According to Wikipedia, ‘shipping’, which is derived from the word ‘relationship’, “is the belief that two characters, fictional or non-fictional, are (or will be, or should be) in a romantic relationship”.*
Other definitions I found online say about the same thing. A few made mention that shipping could be platonic, but typically its romantic in nature, and that’s what I don’t get. Why can’t fans be content with friendships?
I’m not against shipping in general (Cory & Topanga forever), but it certainly seems to dominate most online conversations, almost annoyingly so. And I respect other fans’ passion for TV characters and shows; but, I find it bewildering that so many seem unsatisfied with the depicted platonic relationships, especially between men and women. After all, everybody needs friends.
I think the character of Leslie Knope says it best:
“We need to remember what’s important in life. Friends, waffles, and work. Or waffles, friends, work. It doesn’t matter. But work is third.” – Parks and Recreation (3×13)
Why Can’t We Be Friends
Star-crossed lovers, sweeping romance, and unrequited love all make for good drama and storytelling, but let’s not overlook the rare TV friendships that exist between men and women. In my opinion, I think some of the most fascinating and multi-dimensional relationships on TV are platonic. Which is why I tend to ship against romance.
Here’s just a few of my favorite pairs on TV that buck the ‘friends with benefits’, ‘will-they-won’t-they’, and ‘meant-to-be-together’ trends.
Firefly – Zoe & Mal: The crew of Serenity had their fair share of functional and dysfunctional relationships. After all, there was a preacher, married couple, brother/sister duo, and a companion (legalized whore) on board. But one of my favorite partnerships was that between Mal and Zoe. Although Mal was, and always will be, Zoe’s Captain, they both have the utmost respect for and trust in each other.
Parks and Recreation – Ron Swanson & Leslie Knope: Opposites don’t always have to attract, sometimes they just make a really great team. Leslie cares about everyone and everything. Ron mostly just cares about woodworking, meat, and breakfast food, but over the last five seasons we’ve watched Ron come to care more and more about Leslie. He’s gone from just putting up with her because she did all the work in the office, to being the man to walk her down the aisle on her wedding day.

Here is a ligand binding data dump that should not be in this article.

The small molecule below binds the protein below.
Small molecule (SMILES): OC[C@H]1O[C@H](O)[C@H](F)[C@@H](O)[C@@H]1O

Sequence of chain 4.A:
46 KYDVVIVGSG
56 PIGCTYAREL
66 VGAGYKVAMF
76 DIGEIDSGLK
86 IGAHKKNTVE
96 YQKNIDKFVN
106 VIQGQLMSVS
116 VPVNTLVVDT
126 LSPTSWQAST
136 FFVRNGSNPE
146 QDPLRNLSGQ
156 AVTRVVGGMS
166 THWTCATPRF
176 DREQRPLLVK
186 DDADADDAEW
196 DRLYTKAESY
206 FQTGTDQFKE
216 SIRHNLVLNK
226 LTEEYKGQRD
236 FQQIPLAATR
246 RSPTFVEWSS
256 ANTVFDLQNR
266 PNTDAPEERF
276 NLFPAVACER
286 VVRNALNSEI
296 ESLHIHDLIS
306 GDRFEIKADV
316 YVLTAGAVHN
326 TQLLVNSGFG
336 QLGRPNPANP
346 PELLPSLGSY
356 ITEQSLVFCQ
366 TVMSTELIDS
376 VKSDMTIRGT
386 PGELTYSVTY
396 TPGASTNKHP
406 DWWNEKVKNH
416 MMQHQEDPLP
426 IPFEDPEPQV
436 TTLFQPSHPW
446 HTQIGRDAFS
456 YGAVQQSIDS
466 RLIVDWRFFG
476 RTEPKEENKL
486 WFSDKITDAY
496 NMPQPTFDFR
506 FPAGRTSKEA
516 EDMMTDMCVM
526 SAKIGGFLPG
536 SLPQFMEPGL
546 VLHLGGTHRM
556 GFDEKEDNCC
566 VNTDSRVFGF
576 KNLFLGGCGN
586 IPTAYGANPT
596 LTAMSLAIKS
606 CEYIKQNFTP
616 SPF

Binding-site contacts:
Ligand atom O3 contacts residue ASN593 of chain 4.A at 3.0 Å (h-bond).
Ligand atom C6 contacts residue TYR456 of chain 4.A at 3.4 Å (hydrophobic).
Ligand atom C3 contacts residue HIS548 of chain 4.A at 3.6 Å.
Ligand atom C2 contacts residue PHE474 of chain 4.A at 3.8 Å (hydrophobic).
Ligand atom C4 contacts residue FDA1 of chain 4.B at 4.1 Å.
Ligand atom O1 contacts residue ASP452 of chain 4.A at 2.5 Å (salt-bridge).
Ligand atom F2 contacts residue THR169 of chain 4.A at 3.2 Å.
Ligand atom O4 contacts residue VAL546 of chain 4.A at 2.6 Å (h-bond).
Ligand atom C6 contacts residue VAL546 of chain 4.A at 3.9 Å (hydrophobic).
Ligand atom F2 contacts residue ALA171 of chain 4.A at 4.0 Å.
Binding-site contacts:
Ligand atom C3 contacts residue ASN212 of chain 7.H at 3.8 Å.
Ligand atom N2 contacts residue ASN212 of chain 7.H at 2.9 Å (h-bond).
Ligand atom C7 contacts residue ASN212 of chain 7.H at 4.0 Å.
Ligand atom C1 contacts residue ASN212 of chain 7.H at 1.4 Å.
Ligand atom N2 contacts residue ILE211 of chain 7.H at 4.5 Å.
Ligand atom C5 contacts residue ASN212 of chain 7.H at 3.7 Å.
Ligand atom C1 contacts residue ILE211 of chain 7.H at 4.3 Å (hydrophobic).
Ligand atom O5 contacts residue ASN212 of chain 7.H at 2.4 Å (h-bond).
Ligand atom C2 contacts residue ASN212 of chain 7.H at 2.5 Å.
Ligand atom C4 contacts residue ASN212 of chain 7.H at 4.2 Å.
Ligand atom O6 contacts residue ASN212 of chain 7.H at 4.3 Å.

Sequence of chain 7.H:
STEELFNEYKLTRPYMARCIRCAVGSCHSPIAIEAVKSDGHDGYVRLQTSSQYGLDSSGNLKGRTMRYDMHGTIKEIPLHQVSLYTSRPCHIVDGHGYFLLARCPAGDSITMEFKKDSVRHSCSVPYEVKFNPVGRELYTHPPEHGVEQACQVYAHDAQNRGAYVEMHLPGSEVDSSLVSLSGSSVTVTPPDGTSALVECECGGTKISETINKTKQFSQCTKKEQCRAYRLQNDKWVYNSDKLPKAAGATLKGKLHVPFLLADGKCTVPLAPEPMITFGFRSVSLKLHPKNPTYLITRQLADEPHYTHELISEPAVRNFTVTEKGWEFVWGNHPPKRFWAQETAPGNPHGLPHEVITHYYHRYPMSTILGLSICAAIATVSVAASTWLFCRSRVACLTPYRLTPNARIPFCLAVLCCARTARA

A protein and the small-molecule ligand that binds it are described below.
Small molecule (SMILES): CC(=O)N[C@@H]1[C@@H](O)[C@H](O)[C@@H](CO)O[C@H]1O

Elementary – Dr. Joan Watson & Sherlock Holmes: Although this new CBS series has only aired 17 episodes, the showrunner of Elementary has repeatedly stated that these two will not be hooking up or falling in love as long as he’s in charge, and I respect that. So far I’m enjoying the quirky antagonistic friendship that has formed.
Hart of Dixie - Lavon and Zoe: Most CW shows thrive on love triangles, and Hart of Dixie is no different, but this series has made it through almost a season and a half without having Lavon and Zoe move beyond being friends. Given time I’m sure it will happen, but right now I really enjoy watching these two banter over breakfast each morning.
Revenge – Emily Thorne & Nolan Ross: Nolan is like the Afred to Emily’s Bruce Wayne. Together they are an unstoppable reveneging machine, with incredible outfits to boot. As long as Nolan is by Emily’s side they Grayson family better watch out.
Nikita – Nikita & Owen: In case you’ve never heard of Nikita, it’s a spy show with adult characters, making it the odd duck of The CW line-up. The majority of characters are connected to a top-secret and illegal government branch, making friends or even allies hard to come by. Which is why I really root for the Nikita and Owen friendship. They might share a complicated past, but Owen really admires and respects Nikita and she’s already engaged to Michael, so I’d like to believe that they will only ever be field partners. After all, you can never have enough backup, especially since Division’s Alpha teams are so incompetent.
So that’s my case for friendship-shipping. If you’re interested in reading more about fandom and shipping in television, then I highly suggest checking out SpoilerTV.com’s current discussion series on Fans & Fantasy. So far they’ve explored why fans ship, what’s considered in canon, and what it takes to make the perfect ship.
*Shipping also extends to same sex characters, whether it’s canon or not, but if I were to include same sex friends in my pool of examples, then this blog would be extremely long. Hence my reasoning for sticking strictly to male/female relationships.